Residential Schools for the Deaf
Residential Schools versus Public Schools for the Deaf
The Deaf community has been struggling for its survival for
decades. The overall hearing majority think that the best approach for
the Deaf is to have them integrated with the rest of the hearing world.
The Deaf have their own unique culture and language that is under
constant threat from the hearing majority. My paper is addressing the
very real threat that Deaf children are facing when they are required to
attend public schools in response to the 1975 Education for All
Handicapped Children Act.
Public Law 94-142 says that deaf children fall under the same
category as handicapped and special education children, as being
entitled to an education in public schools. The result for residential
schools for the deaf, because of this act, has been a major decline in
enrollment of deaf students (Padden & Humphries, 1988). This is a major
problem for the Deaf community, as this is the place that a lot of deaf
culture has been traditionally passed down to other members. Many
children that are deaf have hearing parents who have no idea of the
historical significance of the Deaf and many are afraid to learn the
language. The oralists idea is to encourage the movement of deaf
children to learn how to speak and lip-read like the majority.
Pre-lingually deaf children who are taught by oral methods tend to fall
far behind their hearing peers in school. One study found that the
average deaf high school student read on the third-grade level (Kent,
2003). This does not bode well for the Deaf community or the deaf
children that are enrolled in public schools.
As can be seen by the swift decline of public funds being
transferred from residential schools for the Deaf to public schools for
mainstreaming purposes, deaf children are often left out in the cold.
Public schools cannot serve the needs of deaf children when they are ill
equipped to do so. Teachers in public schools often turn their backs
when they are writing on the board and continue to speak, thus deaf
children who might be attempting to lip read are left out of the
conversation. Also deaf students are not able to hear their peers in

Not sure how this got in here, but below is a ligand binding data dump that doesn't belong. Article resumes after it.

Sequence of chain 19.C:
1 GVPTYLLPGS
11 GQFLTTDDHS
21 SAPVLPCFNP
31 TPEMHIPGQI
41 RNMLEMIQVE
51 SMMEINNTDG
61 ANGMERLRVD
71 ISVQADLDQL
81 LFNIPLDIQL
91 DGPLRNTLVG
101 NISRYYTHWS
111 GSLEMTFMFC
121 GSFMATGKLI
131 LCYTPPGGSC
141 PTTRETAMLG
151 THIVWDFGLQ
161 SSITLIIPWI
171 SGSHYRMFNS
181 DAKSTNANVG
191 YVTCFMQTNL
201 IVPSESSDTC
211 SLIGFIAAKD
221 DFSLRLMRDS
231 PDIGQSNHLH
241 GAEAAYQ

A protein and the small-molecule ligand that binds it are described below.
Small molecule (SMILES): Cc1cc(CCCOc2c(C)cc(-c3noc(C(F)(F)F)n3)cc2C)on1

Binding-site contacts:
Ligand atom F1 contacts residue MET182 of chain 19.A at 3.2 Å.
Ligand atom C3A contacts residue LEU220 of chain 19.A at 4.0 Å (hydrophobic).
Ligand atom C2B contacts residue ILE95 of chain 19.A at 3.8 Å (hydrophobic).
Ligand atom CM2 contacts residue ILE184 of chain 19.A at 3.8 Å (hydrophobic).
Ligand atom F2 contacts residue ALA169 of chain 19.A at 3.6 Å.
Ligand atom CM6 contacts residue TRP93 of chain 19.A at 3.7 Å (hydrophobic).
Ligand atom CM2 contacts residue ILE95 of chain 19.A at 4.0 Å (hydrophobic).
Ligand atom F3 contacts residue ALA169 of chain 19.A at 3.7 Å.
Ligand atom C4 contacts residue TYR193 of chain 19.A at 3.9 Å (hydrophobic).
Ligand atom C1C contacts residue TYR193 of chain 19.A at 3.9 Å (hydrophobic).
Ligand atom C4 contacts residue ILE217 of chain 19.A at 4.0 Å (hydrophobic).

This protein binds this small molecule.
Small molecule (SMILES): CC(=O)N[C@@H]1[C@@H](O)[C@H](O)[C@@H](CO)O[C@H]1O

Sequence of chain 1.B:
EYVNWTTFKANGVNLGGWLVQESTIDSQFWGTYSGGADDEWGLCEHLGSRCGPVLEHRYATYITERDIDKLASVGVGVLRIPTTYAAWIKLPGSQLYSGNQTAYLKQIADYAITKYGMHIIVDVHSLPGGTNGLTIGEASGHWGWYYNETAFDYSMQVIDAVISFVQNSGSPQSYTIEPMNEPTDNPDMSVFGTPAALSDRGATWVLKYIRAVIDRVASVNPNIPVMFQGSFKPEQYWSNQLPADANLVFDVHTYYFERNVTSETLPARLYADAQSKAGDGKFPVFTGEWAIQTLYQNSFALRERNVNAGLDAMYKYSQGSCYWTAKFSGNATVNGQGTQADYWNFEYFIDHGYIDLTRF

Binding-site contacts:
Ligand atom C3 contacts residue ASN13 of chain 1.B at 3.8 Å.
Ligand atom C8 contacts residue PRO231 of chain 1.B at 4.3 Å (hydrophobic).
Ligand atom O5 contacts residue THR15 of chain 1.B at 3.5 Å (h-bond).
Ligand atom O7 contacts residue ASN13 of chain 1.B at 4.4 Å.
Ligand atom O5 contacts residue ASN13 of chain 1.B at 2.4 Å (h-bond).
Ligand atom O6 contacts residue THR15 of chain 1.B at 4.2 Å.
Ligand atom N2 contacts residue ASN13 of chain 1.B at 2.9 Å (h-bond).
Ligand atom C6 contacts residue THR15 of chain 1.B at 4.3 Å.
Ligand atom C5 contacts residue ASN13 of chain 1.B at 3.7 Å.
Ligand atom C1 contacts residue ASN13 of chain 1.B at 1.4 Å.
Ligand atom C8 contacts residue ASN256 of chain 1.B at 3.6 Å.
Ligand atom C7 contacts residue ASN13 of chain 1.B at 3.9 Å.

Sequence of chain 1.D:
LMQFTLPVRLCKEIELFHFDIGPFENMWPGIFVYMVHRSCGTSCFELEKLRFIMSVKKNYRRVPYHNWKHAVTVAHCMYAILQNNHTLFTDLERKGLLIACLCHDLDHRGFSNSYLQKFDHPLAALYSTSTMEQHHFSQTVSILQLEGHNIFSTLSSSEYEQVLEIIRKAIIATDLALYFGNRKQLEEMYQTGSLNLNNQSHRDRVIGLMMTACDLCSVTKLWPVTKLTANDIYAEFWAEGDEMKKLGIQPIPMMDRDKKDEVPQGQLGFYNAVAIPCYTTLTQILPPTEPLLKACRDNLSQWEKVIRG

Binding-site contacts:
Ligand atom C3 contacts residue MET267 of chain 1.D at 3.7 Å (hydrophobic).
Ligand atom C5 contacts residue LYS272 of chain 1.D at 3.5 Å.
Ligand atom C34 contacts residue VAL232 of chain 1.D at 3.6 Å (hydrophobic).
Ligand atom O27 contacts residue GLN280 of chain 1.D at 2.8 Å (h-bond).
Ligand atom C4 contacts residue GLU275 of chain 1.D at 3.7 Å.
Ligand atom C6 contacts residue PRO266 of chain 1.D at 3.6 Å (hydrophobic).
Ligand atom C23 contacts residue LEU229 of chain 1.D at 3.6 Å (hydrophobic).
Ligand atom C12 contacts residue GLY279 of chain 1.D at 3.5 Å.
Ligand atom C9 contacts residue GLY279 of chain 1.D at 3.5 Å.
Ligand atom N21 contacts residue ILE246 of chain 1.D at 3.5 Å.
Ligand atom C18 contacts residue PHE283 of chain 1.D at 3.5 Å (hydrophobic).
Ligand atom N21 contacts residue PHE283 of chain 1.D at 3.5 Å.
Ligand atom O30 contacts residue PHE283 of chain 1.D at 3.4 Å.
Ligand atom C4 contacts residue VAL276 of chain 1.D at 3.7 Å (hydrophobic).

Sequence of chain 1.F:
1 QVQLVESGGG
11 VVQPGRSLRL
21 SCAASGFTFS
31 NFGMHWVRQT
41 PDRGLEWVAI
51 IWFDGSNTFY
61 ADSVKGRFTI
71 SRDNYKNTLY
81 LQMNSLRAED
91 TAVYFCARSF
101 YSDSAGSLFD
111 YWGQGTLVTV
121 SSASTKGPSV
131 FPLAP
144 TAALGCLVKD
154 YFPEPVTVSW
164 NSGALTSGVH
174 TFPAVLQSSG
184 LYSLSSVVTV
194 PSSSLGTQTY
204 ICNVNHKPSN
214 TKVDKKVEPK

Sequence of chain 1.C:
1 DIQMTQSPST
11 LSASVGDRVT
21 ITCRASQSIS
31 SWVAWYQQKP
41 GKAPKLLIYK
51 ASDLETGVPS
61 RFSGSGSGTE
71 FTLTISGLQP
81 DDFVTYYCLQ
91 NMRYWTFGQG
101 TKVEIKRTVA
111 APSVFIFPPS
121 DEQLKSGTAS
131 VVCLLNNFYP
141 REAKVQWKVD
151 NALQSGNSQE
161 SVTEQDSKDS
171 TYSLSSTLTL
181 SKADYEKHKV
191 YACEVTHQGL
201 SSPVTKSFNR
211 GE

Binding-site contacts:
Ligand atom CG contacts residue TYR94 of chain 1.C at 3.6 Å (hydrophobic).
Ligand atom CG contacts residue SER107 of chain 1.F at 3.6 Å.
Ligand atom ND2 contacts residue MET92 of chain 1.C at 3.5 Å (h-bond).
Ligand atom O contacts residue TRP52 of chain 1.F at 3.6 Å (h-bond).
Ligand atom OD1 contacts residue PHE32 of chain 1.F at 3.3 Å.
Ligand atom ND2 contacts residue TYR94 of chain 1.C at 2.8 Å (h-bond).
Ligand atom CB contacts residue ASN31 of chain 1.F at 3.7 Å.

class as they respond to various things in the classroom environment.
Even when public schools give deaf students the benefit of an
interpreter, all the conversations in the classroom are not told to the
deaf students (Walker, 1994). Thus, the deaf students are not really
being integrated into the hearing culture, they are actively been shut
out. Most hearing students will not make the effort that is required to
talk with a deaf student that they feel can not understand them when
they try to communicate with them. The deaf student is left out of the
social environment of the school as a result. A deaf child may with a
lot of effort be able to excel in the academics of public school, our
language is very different then ASL, but they will have a major
stumbling block when it comes to the social environment. It is very
hard for deaf students to feel like they belong to an environment they
feel is hostile to their language and culture. Basically when deaf
students are made to go to public schools they are being told that they
need to forget about their language and culture and concentrate on
blending in with the hearing world. It is certainly hard for them to
feel like they belong when there are very few, if any, deaf students in
the school they attend.
Integrating on the basis of race is very different from integrating
on the basis of communication abilities (hearing and deaf). Integration
on a physical level, such as winning athletic awards and playing on the
hockey team, is not the same thing as integration in communication.
Students will miss out on talks in the locker room, the bus, and various
other social activities that require a form of communication that the
deaf may not be able to meet (Bragg, 2001).
Deaf culture has struggled to survive in a world that is constantly
trying to suppress it. While many residential schools for the deaf have
been closed down through lack of funding, the Deaf community have been
fighting back by inviting others to share in their rich cultural
heritage and language. Through their efforts and organizations, the
Deaf are reaching out to the young deaf students that are coming on that
have not previously been exposed to a culture that has been denied to
them in the public schools they are required to attend.
Padden, C., Humphries, T. ( 1988). Deaf In America Voices from a
Cambridege, Massachusetts: Harvard University Press.
Walker, L. A. (1994). Hand, Heart, and Mind. New York, New York:
Kent, D. (2003) American Sign Language. New York, New York: Franklin
Watts. (p. 39)
Bragg, L. (2001). Deaf World: A Historical Reader and Primary
York, New York: New York University Press.
Want to help support
ASL University? It's easy:
(You don't need a PayPal account. Just look for the credit card
logos and click continue.)
Another way to help is to buy something from the ASLU "Bookstore."
Want even more ASL resources? Visit the "ASL Training Center!" (Subscription
Extension of ASLU)
CHECK IT OUT >
Bandwidth slow? Check out "ASLUniversity.com" (a
free mirror of
Lifeprint.com less traffic, fast access)